Now, lest you think this trend is restricted to me and my fellow re-enactors, there have been multiple examples of folks I encounter at events wanting to try it on. This is probably because in the sea of tricorn hats (cocked hats) it stands out - being so large and usual. Some people become so enamored of it after trying it on (or at least they do when they're drunk) that they've tried to buy it from me. You can see a few examples of tourists trying it on below.

Bridal Party Girl in Patrick Hand Hat
Photo: Mission
Bridal Party Girl (Columbus, May 2010
)
Wild and Crazy Guys
Photo: Mission
Wild & Crazy Guys (Columbus, Sept 2011)
Party Girl in Patrick Hand Hat
Photo: Mission's Camera
Party! (Put-in-Bay 2011)

It's a musician magnet as well. You will find photos of every member of the band the Bastard Bearded Irishmen donning it in the 2012 Put-in-Bay Pirate Fest Journal as well as the band Homeland trying it in the 2013 Put-in-Bay Pirate Fest Journal.


Flattened
Wile E., flattened in his Bat Man Costume
A hat like this also makes for some interesting travel tales. For example, when I went to the 2010 Put-in-Bay Pirate Fest, I decided to bring my bike. The only problem was how to secure the hat for riding. (You can NOT ride a bike with a giant disc on your head and expect it to stay there.)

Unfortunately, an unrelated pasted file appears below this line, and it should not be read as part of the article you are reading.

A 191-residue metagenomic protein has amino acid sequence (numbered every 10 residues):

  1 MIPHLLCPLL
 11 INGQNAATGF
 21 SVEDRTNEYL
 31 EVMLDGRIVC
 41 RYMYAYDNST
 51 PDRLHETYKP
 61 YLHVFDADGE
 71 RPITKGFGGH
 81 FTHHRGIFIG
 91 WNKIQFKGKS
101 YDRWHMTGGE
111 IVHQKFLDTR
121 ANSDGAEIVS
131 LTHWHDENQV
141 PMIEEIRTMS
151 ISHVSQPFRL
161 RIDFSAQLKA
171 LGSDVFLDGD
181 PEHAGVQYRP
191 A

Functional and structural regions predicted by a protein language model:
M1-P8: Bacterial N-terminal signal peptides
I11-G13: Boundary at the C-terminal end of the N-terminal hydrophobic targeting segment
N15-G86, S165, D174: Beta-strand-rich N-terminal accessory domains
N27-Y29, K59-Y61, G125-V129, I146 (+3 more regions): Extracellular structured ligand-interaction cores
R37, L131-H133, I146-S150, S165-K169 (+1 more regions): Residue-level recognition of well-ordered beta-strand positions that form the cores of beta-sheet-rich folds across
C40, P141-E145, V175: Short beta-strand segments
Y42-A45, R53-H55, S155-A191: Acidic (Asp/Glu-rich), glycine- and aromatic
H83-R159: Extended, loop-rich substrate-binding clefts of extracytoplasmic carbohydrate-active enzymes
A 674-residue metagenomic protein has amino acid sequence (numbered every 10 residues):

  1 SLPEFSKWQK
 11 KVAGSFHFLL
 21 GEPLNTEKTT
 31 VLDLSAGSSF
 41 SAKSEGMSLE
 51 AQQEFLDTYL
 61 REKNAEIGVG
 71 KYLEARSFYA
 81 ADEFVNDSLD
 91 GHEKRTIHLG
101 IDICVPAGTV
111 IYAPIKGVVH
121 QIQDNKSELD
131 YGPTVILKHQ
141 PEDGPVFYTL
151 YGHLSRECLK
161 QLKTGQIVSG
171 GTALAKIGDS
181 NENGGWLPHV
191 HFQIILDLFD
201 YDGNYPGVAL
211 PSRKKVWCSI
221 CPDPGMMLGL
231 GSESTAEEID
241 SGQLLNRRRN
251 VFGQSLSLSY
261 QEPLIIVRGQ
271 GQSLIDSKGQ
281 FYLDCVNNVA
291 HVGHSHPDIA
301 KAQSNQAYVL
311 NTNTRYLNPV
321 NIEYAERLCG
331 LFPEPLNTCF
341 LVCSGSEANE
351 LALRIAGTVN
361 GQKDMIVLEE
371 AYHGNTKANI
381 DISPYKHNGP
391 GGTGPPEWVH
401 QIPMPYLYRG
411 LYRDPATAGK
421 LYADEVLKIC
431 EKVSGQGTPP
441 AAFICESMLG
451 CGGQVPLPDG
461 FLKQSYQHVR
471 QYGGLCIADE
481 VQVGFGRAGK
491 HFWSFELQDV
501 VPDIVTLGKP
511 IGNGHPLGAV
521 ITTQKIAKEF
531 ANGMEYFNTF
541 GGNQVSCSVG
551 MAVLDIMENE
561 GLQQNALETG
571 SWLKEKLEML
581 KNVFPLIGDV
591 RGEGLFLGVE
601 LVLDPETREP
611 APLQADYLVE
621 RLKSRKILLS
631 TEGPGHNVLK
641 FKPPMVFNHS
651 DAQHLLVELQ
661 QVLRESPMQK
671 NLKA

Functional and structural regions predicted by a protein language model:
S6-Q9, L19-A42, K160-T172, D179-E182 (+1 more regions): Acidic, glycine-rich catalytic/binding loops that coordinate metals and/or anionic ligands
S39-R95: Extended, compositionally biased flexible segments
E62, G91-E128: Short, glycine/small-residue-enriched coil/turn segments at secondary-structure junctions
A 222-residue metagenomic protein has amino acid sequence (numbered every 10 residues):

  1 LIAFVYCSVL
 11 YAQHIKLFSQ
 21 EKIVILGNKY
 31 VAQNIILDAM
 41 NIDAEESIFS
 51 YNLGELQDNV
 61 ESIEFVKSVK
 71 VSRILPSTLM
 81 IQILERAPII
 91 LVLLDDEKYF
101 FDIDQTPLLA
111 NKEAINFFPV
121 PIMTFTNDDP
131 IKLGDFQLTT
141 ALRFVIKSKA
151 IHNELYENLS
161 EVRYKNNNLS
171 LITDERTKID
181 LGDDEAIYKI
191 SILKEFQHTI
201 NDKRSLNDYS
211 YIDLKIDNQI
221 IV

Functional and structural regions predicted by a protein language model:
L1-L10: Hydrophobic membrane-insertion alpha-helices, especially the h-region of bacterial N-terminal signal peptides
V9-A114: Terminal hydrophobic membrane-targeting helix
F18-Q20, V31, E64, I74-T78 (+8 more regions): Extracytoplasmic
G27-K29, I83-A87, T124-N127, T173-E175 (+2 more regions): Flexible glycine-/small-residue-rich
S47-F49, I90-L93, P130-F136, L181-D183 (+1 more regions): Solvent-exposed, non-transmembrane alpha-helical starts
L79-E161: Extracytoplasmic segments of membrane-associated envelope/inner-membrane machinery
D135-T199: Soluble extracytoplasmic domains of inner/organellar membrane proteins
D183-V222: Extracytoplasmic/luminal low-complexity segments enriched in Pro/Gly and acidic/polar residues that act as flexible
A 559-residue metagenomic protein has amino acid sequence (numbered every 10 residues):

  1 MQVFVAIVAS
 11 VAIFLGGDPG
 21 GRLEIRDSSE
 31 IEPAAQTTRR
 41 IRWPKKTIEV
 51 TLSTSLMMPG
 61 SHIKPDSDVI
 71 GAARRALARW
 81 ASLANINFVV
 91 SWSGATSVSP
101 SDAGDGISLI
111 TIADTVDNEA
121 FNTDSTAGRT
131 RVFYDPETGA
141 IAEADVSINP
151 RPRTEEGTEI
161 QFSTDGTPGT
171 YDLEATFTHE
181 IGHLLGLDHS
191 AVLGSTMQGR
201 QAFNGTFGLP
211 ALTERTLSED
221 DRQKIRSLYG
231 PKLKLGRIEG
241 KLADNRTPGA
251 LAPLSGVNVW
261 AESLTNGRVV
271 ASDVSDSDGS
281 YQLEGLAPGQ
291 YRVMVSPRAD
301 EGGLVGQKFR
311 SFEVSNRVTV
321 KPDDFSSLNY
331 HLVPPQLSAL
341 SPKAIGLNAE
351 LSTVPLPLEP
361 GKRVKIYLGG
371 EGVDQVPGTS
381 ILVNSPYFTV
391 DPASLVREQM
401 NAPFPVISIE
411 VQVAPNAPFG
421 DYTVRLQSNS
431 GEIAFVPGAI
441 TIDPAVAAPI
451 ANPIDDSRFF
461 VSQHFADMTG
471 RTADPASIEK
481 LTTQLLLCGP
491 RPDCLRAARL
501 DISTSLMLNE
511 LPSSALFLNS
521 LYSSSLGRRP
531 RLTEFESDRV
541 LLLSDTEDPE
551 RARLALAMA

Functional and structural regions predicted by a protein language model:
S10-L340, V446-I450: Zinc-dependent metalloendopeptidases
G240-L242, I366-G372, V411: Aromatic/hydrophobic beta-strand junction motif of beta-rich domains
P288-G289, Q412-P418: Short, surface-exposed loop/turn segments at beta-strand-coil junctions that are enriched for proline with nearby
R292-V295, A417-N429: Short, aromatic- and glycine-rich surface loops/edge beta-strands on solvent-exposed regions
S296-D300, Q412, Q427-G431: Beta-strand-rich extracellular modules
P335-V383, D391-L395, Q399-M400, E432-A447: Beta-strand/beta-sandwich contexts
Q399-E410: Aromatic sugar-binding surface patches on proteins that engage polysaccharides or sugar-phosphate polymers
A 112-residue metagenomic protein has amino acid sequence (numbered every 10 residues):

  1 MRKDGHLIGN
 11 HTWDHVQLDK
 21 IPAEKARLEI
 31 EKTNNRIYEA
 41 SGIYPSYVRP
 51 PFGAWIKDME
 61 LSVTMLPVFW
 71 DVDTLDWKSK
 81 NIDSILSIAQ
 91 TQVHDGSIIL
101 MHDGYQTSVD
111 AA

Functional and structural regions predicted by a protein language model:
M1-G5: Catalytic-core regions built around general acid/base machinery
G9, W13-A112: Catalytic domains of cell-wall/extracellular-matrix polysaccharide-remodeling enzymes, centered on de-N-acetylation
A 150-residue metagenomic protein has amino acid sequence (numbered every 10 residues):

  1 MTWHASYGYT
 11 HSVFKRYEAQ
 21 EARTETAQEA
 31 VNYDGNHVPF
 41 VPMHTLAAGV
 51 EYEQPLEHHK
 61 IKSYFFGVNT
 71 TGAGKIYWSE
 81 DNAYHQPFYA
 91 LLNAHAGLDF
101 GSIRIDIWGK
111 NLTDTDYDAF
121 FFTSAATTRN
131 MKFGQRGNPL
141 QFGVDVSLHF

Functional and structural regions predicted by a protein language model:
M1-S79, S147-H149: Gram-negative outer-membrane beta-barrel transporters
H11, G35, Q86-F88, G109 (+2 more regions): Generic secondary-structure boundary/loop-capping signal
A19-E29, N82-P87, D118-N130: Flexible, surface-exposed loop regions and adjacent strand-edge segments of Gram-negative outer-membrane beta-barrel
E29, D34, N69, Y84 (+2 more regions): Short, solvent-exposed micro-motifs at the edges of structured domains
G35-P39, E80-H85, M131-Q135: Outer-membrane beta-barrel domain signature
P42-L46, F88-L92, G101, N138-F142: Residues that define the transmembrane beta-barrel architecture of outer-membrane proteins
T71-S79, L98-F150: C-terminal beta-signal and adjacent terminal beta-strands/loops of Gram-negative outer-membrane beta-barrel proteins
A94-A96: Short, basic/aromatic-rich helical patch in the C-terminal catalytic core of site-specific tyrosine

In typical engineer fashion, I devised an elaborate, if not ingenious, way of doing this involving string and small pieces of wood. It was so elaborate and not ingenious that I promised myself I would never do that again.

Air travel presents a different pickle. When Patrick brought the hat to me in 2007, he explained that he had worn it on the plane since he was worried about putting it into the luggage section. It might get destroyed in the cargo area. Thus began a multi-year concern on my part about putting the hat into my luggage. Instead, I wore it onto the plane and carefully stowed it in the overhead compartment after enough people had put their luggage up that I could safely make a hole to protect it. (Most people don't think twice about smashing any soft and malleable objects into the back of the overhead storage bin, so long as their suitcase fits. If I weren't watchful, it would be cardboard thin upon landing, looking like Wile E. Coyote after smashing into a cliff.)

Patrick Hand Hat in the Overhead Compartment
The Patrick Hand Hat Carefully Packed Into the Overhead Compartment in 2013
Wandering onto the plane in such a thing can also lead to interesting discussions with your fellow air travelers as I have learned at times. I was first asked about on the way home from Pirates in Paradise in 2007. It has come up several times during such travels, with perhaps the most enthusiastic commenter to date being met on the way to the Fort Taylor Pyrate Invasion in 2012.